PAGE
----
Being aesthetically pleasing, having an interesting subject and fitting in with the decor is a baseline prerequisite - if an image doesn't fit those criteria, it's not even in the race.

But, often, many images will fit the criteria. Then people will take a second, third or fourth look at them, get closer to the image, and, assuming the print size is large enough to see a difference, the ones they will usually comment on and show further interest in are the ones where, as they look more closely, they are able to see more and more things which weren't apparent on the first viewing that grabbed their attention, maintaining interest for longer - things which aren't apparent on lower-resolution images because the resolution wasn't great enough to show them.

Sure, if you show them a low-resolution image printed at a large size in isolation, they'll usually be impressed (again, provided the image meets the basic criteria), but, put a low-resolution and high-resolution image with similar aesthetic qualities (sometimes even shot at the same place), printed on smooth paper or high-gloss aluminium, side-by-side, and the difference is startling - all of a sudden, the lower-resolution image doesn't look so good, all else being equal.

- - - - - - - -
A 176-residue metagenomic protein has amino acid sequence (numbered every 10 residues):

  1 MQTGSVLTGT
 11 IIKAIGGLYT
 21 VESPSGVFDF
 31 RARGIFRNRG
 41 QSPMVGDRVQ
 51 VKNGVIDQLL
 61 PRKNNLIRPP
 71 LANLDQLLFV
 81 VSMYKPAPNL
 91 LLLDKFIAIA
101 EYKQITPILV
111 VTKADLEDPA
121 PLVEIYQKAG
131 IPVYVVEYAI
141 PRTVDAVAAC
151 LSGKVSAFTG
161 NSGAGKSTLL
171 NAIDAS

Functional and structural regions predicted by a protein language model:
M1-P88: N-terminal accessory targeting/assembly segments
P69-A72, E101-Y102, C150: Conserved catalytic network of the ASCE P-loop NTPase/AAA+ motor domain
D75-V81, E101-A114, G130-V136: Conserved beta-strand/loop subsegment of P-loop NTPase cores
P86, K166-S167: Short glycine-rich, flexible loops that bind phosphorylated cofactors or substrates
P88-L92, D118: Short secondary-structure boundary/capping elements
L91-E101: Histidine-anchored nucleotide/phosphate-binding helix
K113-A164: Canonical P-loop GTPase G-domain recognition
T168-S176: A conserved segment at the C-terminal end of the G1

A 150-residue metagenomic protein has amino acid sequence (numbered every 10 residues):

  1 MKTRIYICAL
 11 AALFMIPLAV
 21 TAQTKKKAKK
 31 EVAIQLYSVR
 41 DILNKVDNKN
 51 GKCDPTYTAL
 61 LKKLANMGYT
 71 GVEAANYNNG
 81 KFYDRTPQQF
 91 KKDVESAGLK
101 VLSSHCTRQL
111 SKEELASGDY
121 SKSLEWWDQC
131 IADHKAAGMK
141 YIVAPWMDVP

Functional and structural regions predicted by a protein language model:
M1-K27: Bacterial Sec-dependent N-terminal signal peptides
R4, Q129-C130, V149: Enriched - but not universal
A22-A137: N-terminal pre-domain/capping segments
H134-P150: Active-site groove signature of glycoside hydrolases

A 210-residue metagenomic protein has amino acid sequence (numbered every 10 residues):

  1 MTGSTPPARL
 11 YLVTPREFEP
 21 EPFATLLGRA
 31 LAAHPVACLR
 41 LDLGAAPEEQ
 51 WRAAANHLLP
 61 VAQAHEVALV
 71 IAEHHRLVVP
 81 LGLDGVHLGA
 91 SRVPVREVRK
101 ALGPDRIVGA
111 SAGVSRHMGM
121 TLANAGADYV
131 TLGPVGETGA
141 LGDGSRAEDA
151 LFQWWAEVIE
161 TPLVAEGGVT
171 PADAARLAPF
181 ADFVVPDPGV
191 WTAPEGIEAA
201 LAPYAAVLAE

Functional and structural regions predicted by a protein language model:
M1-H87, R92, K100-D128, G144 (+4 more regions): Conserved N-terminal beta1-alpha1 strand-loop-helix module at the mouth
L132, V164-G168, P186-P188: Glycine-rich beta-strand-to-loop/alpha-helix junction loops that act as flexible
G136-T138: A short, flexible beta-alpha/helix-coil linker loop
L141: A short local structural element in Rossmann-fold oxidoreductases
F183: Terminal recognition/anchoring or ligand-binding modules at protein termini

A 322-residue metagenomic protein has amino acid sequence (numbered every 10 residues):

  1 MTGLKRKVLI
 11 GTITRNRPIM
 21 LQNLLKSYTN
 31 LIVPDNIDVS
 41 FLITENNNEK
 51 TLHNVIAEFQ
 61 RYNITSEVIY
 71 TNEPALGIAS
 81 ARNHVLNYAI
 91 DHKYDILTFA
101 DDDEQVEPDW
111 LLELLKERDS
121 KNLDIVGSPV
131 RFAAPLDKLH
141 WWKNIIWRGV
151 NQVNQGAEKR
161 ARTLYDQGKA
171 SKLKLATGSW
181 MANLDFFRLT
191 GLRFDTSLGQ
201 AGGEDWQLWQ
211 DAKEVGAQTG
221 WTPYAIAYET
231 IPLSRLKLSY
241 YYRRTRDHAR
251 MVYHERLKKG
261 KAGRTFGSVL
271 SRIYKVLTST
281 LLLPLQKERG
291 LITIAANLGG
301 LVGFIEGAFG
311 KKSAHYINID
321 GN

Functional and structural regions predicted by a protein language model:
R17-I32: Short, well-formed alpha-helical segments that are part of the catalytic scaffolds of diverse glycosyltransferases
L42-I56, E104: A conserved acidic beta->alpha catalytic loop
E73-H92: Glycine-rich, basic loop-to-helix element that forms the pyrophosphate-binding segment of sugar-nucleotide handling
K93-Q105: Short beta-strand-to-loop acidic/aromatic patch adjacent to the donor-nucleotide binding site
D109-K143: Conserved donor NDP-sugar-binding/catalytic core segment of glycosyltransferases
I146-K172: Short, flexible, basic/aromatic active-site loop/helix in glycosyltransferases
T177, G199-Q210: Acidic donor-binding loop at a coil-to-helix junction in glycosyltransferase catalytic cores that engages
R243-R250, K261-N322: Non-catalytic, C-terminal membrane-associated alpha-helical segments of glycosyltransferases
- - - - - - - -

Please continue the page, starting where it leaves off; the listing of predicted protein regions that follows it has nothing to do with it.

I guess what I'm saying is that high resolution doesn't replace aesthetic considerations. But it certainly helps. The aesthetics of your shot are not going to change depending on which camera you're shooting with - that part's up to you. But what the camera can do - and what no amount of skill on your part can do - is give you greater resolution, better colour and better dynamic range.
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BernardLanguillier

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Re: Concerns over the Nikon D5 DR Strategy
« Reply #103 on: April 21, 2016, 06:56:52 pm »

Back to the original topic... or sort of...

http://cameradecision.com/compare/DxO-One-vs-Nikon-D5

This was the 5th link proposed by Google when I searched for DxO D5 support... ;)

Cheers,
Bernard
« Last Edit: April 21, 2016, 09:14:40 pm by BernardLanguillier »
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BernardLanguillier

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Re: Concerns over the Nikon D5 DR Strategy
« Reply #104 on: April 21, 2016, 10:09:37 pm »

Dear all,

I have come accross this interesting site enabling easy comparison of photographic DR per ISO.

http://www.photonstophotos.net/Charts/PDR.htm

The D5 has already been measured.

It puts things in pespective a bit, as it shows that the catastrophically poor DR of the D5 at base ISO is in fact ahead of the Canon 5DIII for instance and within 0.5 stop of the 5DS until ISO 800~.

Cheers,
Bernard

shadowblade